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6 Flight Attendants On How Their Jobs Have Changed Since Coronavirus

Condé Nast Traveler logo Condé Nast Traveler 3 days ago Mark Ellwood
a group of people standing in a room © Getty

United has reduced its flights in April and May by 90 percent. Delta has cut 80 percent of international flights, and 70 percent of its network overall. As for the third of the Big Three, American—which was already on wobblier financial ground than its rivals—has removed 75 percent of international flights from its network though early May. And on Sunday JetBlue joined them in drastically slashing services, telling employees that it will only operate essential flights, which includes less than half its usual network this week.

Of course, the employees providing service to fliers on those essential flights are the flight attendants. “It’s been tough, on a personal [and] psychological level,” says Mathew, 40, a New York-based flight attendant who’s been with one of the major airlines for 12 years. “Folks keep asking ‘How are you doing? How are you feeling?’ They mean well, but it’s traumatizing.” It’s a reminder, he says, of the challenges he currently faces simply by turning up for work.

Paul Bowles, 24, has been flying for just two years, and is based out of Minneapolis. “It’s depressing. I worked a trip last weekend, and my friend was trying to fight back tears as we did the beverage service on an almost empty flight,” he says. “I am keeping my bags in the garage when I get home, and washing my uniform after the trip.”

Another New York-based flight attendant, who is in her late 30s and asked to be referred to as LJ, also works for a major carrier continuing to fly; under current guidelines, if she does not work as rostered, her income will be impacted. “I feel like a walking Petri dish. We are exposed to so much and we live all over the country, so we are carting back whatever we have been exposed to back to our homes,” she says. “I would rather be home and self-quarantined for everyone’s safety.” Onboard, she’s resorted to ad hoc remedies which she hopes will ward off sickness: lining her nose with Vick’s vaporub and taking Airborne regularly. “Hand sanitizer is the daily norm for me, all day every day, so my hands look like the crypt keeper.”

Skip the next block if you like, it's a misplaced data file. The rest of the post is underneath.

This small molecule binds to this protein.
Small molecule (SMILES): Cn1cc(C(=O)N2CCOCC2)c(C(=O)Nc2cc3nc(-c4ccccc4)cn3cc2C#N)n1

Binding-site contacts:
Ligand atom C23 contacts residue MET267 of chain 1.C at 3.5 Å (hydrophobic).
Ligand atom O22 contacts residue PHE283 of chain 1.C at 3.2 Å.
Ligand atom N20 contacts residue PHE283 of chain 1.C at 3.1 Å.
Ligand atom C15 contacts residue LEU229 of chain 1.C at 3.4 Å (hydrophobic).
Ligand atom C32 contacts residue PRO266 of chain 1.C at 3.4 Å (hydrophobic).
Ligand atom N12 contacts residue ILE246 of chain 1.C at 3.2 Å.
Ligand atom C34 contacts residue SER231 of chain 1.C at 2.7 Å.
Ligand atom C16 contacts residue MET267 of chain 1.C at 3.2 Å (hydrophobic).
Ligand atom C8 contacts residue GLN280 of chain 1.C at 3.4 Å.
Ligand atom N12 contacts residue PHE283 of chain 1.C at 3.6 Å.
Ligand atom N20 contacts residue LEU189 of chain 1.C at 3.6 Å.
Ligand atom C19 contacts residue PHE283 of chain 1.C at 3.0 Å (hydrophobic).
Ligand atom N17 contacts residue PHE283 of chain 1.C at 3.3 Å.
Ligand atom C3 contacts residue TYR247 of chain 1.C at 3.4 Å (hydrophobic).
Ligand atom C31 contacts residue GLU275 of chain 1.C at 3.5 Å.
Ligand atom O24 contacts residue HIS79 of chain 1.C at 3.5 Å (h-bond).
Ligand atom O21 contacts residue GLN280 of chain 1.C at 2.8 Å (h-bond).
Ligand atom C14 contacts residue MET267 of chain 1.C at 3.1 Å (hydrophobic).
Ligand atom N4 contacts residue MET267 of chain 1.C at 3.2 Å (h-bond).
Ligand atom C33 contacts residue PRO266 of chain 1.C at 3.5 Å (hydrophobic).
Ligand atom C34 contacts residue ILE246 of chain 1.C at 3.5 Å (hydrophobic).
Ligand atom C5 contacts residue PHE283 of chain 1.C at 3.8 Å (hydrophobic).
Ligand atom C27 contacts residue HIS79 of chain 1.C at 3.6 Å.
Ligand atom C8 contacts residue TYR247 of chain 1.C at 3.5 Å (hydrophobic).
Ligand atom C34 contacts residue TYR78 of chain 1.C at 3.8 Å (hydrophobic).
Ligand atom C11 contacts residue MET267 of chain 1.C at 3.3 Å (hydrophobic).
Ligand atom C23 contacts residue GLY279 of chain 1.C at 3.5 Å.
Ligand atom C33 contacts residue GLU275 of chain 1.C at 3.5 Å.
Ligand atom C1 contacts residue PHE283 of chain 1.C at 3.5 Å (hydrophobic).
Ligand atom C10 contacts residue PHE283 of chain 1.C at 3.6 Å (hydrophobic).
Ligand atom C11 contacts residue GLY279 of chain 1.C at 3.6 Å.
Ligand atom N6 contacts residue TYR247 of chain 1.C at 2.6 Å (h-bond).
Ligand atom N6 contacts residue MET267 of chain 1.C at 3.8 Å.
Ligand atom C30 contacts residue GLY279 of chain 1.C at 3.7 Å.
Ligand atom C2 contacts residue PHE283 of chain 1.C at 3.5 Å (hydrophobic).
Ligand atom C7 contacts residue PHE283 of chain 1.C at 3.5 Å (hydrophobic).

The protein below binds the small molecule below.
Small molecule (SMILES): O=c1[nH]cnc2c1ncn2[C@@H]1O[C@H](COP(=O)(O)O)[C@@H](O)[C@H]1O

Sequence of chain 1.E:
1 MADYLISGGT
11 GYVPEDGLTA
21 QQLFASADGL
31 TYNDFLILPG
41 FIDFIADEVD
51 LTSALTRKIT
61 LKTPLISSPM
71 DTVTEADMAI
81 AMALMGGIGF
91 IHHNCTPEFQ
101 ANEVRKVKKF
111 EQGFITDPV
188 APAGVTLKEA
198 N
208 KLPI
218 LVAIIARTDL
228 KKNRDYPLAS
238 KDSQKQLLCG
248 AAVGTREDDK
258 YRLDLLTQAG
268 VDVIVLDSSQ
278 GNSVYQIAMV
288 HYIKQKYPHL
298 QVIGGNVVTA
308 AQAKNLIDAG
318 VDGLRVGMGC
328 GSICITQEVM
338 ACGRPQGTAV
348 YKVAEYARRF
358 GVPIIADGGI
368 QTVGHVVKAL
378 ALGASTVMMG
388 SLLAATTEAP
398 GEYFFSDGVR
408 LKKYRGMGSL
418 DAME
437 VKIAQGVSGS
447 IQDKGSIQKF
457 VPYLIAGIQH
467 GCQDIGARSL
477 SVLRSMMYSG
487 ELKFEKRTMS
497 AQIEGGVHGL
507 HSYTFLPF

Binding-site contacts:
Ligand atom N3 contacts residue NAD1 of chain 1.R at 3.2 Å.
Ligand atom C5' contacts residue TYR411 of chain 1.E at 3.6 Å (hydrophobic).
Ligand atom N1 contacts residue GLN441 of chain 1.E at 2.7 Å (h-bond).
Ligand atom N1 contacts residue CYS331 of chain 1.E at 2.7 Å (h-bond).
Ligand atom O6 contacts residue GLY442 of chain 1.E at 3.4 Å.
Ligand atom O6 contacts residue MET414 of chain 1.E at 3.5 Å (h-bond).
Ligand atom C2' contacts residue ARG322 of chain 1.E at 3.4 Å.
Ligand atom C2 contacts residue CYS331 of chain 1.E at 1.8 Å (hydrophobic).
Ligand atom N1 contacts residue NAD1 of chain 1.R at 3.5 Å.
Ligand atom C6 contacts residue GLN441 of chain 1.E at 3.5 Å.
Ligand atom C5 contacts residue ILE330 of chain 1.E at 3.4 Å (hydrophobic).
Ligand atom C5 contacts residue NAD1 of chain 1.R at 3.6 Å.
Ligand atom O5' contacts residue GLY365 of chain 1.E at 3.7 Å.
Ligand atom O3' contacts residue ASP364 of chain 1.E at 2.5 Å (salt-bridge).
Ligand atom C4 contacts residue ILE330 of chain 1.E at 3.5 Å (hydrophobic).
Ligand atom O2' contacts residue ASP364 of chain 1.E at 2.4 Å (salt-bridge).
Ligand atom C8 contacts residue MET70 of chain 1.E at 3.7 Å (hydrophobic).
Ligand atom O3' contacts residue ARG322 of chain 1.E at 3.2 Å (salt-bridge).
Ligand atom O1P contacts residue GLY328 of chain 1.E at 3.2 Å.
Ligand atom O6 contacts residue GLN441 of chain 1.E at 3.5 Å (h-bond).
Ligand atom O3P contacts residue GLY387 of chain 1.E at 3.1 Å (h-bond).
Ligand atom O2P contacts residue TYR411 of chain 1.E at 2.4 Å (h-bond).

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While the largest union representing flight attendants, AFA-CWA, issued a press release earlier this month outlining its demands to protect cabin crew in flight, it did not call for mandatory self-isolation. For Dana, a three-decade veteran of the skies based out of LAX, the issue is broader than perceived cleanliness of aircraft right now. “Many flight attendants don’t understand how they can be allowed to work on planes with more than 50 people when cities, states, and nations are calling for ‘social distancing’ and to avoid large groups,” she says, noting that on international routes, many countries now require self-quarantine for travelers on arrival. Flight crews, however, are usually exempt.

Airlines official policies on how to implement social distancing at 30,000 feet differ. According to a United spokesperson, the airline now follows the directives of CDC when seating fliers. “We would like to give customers the opportunity to do so when flight loads permit. Therefore when possible, United is trying to seat customers in such a way that there is an acceptable distance between them, in accordance with CDC recommendations, unless they are traveling together. We believe this will help to lessen traveler anxiety.” A Delta spokesperson says that the airline has updated its operational weight and balance policy so that customers can distance themselves on board, and gate agents will also be primed to help with seat reallocation.